It’s Valentine’s day! Perhaps you bought your better half some chocolates in a heart shaped box. If the box is red it would be impossible to guess the brand. But if it is lilac most consumers might already have an idea. To distinguish your products and services from those of competitors colours can serve an important function. But obtaining trademark protection for colours is difficult.
Colours are used in advertising and to attract the consumers’ attention because they can convey an idea or arouse a feeling. Warm colours stimulate and cold colours reassure. Red refers to danger, but also love and passion, green to nature, blue to safety and orange stands for energy and enthusiasm. But can colours also function as trademarks? Can a single colour or combination of colours distinguish the goods and services of one company from those of another?
In theory they can. Colours are listed in article 4 of the EUTM Regulation (signs of which an EUTM may consists) and when examining trademark applications no different requirements are applied.
However, in practice, in the case of a single colour mark, distinctiveness without any prior use is inconceivable save in exceptional circumstances, and particularly where the number of goods or services is very restricted and the relevant market very specific.
It is established EU case-law that consumers normally do not make assumptions about the commercial origin of products or services based on the colour(s) used, in part because colours are unlikely to communicate specific information. The public is more accustomed to interpreting word and logos as distinguishing signs. It is also in public interest to keep the amount of single colour trademark registrations low considering the limited number of available colours, the wide scope of exclusive rights conferred by a registered trademark and the negative effect this can have on competition.
The reality is that for single colour marks you have very low chances of having your application accepted by the EUIPO without proving acquired distinctiveness through extensive use.
In recent years there are very few cases in which the EUIPO accepted the inherent distinctiveness of the colour trademark application without needing proof of use. Distinctiveness is only conceivable (but not automatic!) if the colour is very unusual for the products (e.g. the colour black for toilet paper as registered by Renova) or if the goods are limited and the market is limited (e.g. yellow for fittings for milking installations while normally these products are in black). In most cases applications are routinely rejected because of lack of distinctiveness (e.g. blue for plastic, green for agricultural products) or functionality of the colour (e.g. fluorescent yellow for enhanced visibility).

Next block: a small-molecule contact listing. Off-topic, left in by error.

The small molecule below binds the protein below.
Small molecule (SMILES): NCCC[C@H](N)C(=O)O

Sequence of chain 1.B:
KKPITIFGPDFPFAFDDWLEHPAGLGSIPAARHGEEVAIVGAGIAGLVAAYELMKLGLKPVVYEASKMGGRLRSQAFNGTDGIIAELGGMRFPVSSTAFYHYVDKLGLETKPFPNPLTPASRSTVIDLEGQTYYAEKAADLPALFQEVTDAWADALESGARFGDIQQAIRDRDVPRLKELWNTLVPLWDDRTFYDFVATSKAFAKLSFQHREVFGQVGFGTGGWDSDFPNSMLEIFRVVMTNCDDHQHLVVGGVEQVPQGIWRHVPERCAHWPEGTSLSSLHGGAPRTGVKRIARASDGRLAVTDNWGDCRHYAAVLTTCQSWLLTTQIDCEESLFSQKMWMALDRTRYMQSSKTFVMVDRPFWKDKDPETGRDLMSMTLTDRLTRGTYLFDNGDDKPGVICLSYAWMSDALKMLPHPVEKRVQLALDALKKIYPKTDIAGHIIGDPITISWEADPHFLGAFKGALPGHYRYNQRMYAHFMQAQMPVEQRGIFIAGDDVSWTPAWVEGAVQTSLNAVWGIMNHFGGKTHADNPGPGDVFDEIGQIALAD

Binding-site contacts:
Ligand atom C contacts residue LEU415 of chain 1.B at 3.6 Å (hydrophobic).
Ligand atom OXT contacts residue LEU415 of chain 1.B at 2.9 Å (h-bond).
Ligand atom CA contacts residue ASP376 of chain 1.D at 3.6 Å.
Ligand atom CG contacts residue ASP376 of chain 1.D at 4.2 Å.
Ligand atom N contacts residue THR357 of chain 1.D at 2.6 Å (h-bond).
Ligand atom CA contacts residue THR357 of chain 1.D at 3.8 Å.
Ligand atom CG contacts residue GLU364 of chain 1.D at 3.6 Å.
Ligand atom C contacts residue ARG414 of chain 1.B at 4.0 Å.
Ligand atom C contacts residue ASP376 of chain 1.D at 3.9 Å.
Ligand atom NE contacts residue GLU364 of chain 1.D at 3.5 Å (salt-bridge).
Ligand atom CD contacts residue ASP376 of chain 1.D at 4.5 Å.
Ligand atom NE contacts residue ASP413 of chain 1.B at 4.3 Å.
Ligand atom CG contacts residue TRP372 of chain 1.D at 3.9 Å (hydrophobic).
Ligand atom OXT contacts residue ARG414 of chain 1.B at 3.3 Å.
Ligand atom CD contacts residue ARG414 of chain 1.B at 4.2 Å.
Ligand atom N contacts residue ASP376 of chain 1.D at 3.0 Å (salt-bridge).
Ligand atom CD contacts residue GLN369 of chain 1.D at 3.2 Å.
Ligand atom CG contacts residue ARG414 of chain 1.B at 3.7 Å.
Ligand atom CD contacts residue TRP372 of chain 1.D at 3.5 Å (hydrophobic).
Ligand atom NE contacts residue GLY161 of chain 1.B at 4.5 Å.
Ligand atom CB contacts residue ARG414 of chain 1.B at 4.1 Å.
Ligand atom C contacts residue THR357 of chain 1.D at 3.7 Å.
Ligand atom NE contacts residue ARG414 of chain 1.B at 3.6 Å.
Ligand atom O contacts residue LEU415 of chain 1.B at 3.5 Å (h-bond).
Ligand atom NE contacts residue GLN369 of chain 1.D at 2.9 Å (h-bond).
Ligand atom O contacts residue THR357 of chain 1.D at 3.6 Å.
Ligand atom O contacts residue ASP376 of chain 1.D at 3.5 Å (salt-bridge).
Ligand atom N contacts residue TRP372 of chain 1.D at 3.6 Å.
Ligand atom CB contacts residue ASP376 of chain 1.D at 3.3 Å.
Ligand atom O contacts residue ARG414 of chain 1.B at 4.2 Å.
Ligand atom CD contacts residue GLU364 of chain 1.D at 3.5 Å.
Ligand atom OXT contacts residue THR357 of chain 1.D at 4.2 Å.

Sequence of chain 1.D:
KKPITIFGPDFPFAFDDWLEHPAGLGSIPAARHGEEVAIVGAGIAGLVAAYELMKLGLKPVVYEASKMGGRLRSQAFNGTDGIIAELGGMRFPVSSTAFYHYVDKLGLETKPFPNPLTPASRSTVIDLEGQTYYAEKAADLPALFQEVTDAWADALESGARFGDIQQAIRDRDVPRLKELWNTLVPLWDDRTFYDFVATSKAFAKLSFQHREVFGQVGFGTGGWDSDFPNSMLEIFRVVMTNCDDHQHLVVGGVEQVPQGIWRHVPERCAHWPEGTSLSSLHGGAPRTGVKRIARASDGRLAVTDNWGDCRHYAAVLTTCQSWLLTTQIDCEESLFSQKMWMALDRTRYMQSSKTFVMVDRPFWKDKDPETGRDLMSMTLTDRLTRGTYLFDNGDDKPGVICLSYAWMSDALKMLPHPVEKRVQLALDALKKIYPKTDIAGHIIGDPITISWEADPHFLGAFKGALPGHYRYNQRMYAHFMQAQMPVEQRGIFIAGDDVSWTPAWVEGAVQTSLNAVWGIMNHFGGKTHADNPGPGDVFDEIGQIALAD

Obtaining registration for single colour marks is thus almost only possible after proving that through use the colour mark has acquired distinctiveness, i.e. the consumer is able to see the goods and services as originating from a particular company. More famous examples are the lilac colour registered by Kraft Foods for chocolates (Milka), the purple colour registered by Marc Petcare for cat food (Whiskas) and the fuchsia colour registered by Deutsche Telekom for telecommunication services.
Compared to single colour marks arbitrary combinations of two or more colours are more easily accepted without having to prove acquired distinctiveness, especially if the number of colours is limited (less than 4), colours that are common for certain goods are avoided (e.g. white for washing tablets or yellow for baked goods), the colours do not fulfil a technical function (red for fire extinguishers), the combination cannot be perceived as a purely decorative element (e.g. in relation to t-shirts) or the colour combination is not too banal or already exists on the market.